You have lost a child, a dear, dear child. I have lost the only earthly object of my affections, without whom life now presents to me a dreary blank. My prospects are all cut off, and I feel that my happiness will be buried with her in the grave. It is now no time for explanation, but the time will come when you will discover that she, as well as I, have been much abused. God forgive the authors of it. My feelings of resentment against them, whoever they may be, are buried in the dust. I have now one request to make, and, for the love of God and of your dear departed daughter whom I loved infinitely more than any other human being could love, deny me not. Afford me the melancholy pleasure of seeing her body before its internment. I would not for the world be denied this request.

I might make another, but from the misrepresentations which must have been made to you, I am almost afraid. I would like to follow her remains to the grave as a mourner. I would like to convince the world, and I hope yet to convince you, that she was infinitely dearer to me than life. I may sustain the shock of her death, but I feel that happiness has fled from me forever. The prayer which I make to God without ceasing is, that I yet may be able to show my veneration for the memory of my dear departed saint, by my respect and attachment for her surviving friends.

May Heaven bless you, and enable you to bear the shock with the fortitude of a Christian. I am, forever, your sincere and grateful friend,

James Buchanan

Anne Coleman’s father returned the letter unopened.

Will the “Real” Story Behind Anne Coleman’s Death Ever Be Known?

At one point in his seventies, James Buchanan seemed ready to reveal the details of his relationship with her and the cause of her death. He told a friend he had deposited documents at a bank in New York that would explain his relationship with Miss Coleman.

Unfortunately, after Buchanan died his executors found a handwritten note with the documents instructing them to destroy the papers without reading them … and they followed his instructions to the letter.

Or so they said.

But if they didn’t do as Buchanan asked and they did read the documents before they destroyed them, they sure kept their mouths shut tight about what they knew. Nothing new about Buchanan’s love life, other than rumors and speculation and innuendo, has ever been revealed.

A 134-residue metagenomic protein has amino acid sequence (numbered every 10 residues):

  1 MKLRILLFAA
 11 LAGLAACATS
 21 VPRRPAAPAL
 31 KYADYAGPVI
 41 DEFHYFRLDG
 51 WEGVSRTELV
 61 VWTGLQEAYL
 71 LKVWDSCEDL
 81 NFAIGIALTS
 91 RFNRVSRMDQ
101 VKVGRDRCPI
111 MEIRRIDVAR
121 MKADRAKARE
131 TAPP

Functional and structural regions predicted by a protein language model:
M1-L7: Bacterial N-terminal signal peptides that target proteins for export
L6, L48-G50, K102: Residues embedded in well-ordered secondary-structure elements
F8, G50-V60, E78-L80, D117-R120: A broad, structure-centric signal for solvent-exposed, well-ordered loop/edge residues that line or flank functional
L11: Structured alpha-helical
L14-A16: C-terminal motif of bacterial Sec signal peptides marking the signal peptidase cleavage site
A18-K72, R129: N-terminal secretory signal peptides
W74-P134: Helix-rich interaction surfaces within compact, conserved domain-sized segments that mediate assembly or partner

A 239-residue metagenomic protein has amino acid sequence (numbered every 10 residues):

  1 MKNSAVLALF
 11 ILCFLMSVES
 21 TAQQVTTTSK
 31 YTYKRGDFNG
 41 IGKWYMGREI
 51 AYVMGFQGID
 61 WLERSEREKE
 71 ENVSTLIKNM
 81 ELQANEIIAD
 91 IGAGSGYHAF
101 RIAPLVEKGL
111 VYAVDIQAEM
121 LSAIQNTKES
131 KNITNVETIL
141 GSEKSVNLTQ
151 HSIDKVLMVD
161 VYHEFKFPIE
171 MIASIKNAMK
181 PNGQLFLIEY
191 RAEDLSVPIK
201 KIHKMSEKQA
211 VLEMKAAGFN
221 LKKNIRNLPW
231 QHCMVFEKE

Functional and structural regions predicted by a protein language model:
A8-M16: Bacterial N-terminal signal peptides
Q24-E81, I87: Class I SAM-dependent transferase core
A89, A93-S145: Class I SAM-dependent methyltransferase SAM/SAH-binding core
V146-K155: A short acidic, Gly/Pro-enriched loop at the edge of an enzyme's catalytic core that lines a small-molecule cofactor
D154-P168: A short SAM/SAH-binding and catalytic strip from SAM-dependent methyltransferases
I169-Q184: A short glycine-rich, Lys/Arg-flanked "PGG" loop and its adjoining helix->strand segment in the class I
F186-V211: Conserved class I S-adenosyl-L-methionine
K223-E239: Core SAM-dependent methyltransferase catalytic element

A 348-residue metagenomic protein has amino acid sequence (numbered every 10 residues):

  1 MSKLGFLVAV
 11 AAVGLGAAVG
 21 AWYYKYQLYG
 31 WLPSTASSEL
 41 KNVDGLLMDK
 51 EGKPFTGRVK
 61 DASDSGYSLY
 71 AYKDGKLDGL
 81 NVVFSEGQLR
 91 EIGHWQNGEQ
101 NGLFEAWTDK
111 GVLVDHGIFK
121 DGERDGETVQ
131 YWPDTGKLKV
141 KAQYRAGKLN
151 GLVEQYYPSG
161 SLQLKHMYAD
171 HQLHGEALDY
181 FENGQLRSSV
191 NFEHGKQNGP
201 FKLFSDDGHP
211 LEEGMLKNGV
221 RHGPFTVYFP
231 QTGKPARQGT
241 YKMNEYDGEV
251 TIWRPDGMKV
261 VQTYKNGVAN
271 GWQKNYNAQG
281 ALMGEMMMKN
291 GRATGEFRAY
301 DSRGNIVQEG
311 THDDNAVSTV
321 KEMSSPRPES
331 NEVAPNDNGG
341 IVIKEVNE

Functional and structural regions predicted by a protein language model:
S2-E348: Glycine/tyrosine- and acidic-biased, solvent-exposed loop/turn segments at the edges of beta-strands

A Further Scandal Involving William Rufus Devane King

While running as Franklin Pierce’s vice-presidential candidate, King didn’t do a single day of campaigning.

Why? Because he was holed up in Havana dying of tuberculosis.

President-to-be Franklin Pierce wasn’t in much better shape: He was such a heavy drinker that Republicans would taunt him by calling him “a hero … of many a well fought bottle.”

Although Pierce was able to control his drinking well enough to make it through four years in the White House, King didn’t have the same luck. He was so sick that he didn’t even make it back to Washington for his inauguration. Instead, by a special act of Congress, he was allowed to be sworn into office in Cuba—in fact, he’s the only executive officer of the United States who has ever been sworn in on foreign soil. King died six weeks after taking office and didn’t spend a single day of his vice-presidential term in the capital city.



When it became apparent that the charming, handsome Ohio newspaperman Warren Harding was to be a strong contender for the Republican presidential nomination in 1920, a group of party heavies whisked him into a “smoke-filled” hotel room to grill him about his past and any skeletons he might have to hide. When asked directly, Harding responded by dismissing himself from the room for a break. He was gone for close to ten minutes, and when he returned he told the waiting Republicans there wasn’t anything he was hiding that would surface later and harm his reputation.

Perhaps Harding misunderstood the question. While the party bosses wanted to know if he had any skeletons to hide, Harding must have thought they just wanted to make sure all his skeletons were well hidden.

“Whatcha got to hide, Warren G. Harding?”

* * *


• A mistress named Carrie Phillips

• Another mistress named Nan Britton

• An illegitimate daughter named Elizabeth Ann Britton

“Where’d you go, Warren G. Harding?”

Of course, you might choose to believe he was so excited at the prospect of being nominated president that he had to make a quick trip to the bathroom. Most historians, however, figure he slipped out to make a few phone calls. To his mistress. Or mistresses. To beg for their silence.

It worked too. Until Harding dropped dead.


How to Find ’Em

Option #1: If you’ve got friends and they’ve got wives, why bother looking anywhere else?

Carrie Phillips was the wife of Harding’s good friend Jim Phillips. The Harding-Phillips affair lasted for fifteen years.

Option #2: Let her come to you.

Harding and Nan Britton first met when she was a young teen. He owned The Marion Star, and she had a secret schoolgirl crush on him and wrote short bits of news for his paper about the activities and students at her school.